One hundred and twelve MPs are necessary to decide whether our lights get switched on and our highways are clear. They also determine the education policies, financial oversight and appropriate conditions for the prosperity of this nation. Those and many, many other things.
One hundred and twelve MPs form the simple majority necessary to choose the prime minister, and therefore in Malaysian terms, choose everything which is government, which is overarching, domineering and often absolute.
If such power is in the hands of so few, the two hundred twenty two from whom somehow the half plus one must emerge from, then surely it is sacrosanct, this thing that decides the MPs.
Which happens only every five years in this country. A long interval and with no other mechanism or democratic process in-between.
Everything at the general election.
So far, so good.
Elections are won by candidates. As many candidates as possible, endeavouring the win those 222 races, and to have at the end of the day, at least 112 winners who are of the same opinion and commitment to who should be the prime minister of this land.
So you’d imagine, elections are super duper important.
Which means the ingredients of the elections, the candidates, are equally super duper important.
No candidates, no elections.
Which brings us to the archaic tradition in the country of Nomination Day.
This is the appointed day where prospective candidates show up, presumably with many supporters as a show of force, and submit their papers in a quiet room with other prospects.
The returning officer from the Election Commission scrutinises the submissions, and decides if the forms are correct. Then they are displayed, with objections possible on various grounds like the endorser is not from the area, or there are missing details.
If everything is fine then the candidates are announced.
In the very good years for Barisan Nasional, usually the Mahathir years, x number of candidates are disqualified with almost all of them from non-BN parties. Some candidates can win by just filling their forms right, and see opponents off because they have poor form filling capabilities.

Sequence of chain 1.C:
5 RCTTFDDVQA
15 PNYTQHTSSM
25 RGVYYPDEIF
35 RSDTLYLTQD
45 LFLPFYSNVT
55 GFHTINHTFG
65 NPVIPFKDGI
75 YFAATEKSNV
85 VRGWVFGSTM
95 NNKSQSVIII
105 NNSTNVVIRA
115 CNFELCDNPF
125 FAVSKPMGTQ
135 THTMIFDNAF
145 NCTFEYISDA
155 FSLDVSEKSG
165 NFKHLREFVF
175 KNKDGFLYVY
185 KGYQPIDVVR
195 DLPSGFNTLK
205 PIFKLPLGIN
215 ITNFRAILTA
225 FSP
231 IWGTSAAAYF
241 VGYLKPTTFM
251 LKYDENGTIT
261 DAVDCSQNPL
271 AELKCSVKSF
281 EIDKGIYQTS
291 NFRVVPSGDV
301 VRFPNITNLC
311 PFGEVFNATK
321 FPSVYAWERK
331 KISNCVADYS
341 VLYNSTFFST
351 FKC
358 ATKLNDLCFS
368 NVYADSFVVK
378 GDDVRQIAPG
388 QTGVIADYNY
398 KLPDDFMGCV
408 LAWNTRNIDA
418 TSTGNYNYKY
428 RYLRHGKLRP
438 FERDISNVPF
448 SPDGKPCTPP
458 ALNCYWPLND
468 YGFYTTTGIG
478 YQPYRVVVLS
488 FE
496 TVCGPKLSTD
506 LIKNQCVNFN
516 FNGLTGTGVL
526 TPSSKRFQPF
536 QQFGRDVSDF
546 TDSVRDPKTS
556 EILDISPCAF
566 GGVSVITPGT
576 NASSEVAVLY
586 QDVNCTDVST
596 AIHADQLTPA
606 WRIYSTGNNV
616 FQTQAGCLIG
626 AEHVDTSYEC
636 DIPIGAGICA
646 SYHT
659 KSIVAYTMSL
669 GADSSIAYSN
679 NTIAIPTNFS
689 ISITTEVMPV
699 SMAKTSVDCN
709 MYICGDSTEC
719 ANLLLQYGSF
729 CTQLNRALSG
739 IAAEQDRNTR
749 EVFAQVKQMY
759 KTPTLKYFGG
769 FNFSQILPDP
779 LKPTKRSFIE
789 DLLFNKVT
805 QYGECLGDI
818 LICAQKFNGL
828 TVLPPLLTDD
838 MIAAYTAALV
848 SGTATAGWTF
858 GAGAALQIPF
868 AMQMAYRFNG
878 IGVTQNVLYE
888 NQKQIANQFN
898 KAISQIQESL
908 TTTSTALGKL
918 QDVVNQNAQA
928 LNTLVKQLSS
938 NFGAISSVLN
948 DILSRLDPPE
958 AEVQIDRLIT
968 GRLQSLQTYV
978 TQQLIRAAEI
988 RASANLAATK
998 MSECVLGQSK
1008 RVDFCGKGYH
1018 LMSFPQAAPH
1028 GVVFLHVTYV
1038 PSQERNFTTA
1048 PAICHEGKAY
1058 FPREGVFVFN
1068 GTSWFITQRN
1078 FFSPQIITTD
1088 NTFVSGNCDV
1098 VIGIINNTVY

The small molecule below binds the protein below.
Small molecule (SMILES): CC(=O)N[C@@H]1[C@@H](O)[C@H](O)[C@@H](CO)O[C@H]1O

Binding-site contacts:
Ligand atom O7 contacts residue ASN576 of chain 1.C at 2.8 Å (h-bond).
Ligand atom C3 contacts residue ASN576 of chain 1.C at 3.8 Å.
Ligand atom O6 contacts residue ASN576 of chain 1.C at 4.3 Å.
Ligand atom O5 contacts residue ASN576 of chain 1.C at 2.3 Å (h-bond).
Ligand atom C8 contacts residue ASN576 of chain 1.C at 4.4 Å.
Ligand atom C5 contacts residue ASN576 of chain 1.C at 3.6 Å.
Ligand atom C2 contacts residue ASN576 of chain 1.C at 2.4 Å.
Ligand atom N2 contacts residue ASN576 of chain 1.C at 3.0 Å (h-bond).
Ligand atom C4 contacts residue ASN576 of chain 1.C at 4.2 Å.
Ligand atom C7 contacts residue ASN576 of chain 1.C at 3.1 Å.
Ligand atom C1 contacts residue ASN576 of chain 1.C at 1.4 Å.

Quite disturbing right, well to the sensible.
Yet, in 2018, we still have Nomination Day.
I’m not asking for the nomination process to be scrapped, for it is necessary.
What is unnecessary is the need for it to be completed inside the confines of several hours, creating a level of panic, intrigue and severe dejection for no sustainable reason.
How can the people of a constituency be robbed of options this way?
Candidates should be able to file their papers over a duration, office hours definitely, and also allowed to correct their forms if they are problematic.
It’s forms, not substantive discussion on policies.
And the Election Commission can allow itself time to peruse documents, by setting a period for submission and corrections with their advice, and then proceed to an online display period, and allow for objections.
These are all procedural and documentational.
And they should not be treated anything more than procedures and documents.
The demand for a sensible nomination method does not alter conditions like disqualifying bankrupts or convicted felons of a certain class and upholding other requirements.
Democratic overseers have to embrace the idea of representation, fair speech and choice, and not hide behind the excuses of history, internal procedures, legal instructions and arrogance — “this is how we prefer to do it.”
The nomination process has a functional purpose, but creating these hoops for people to jump through is just obtuse. Worse, it is anti-democracy.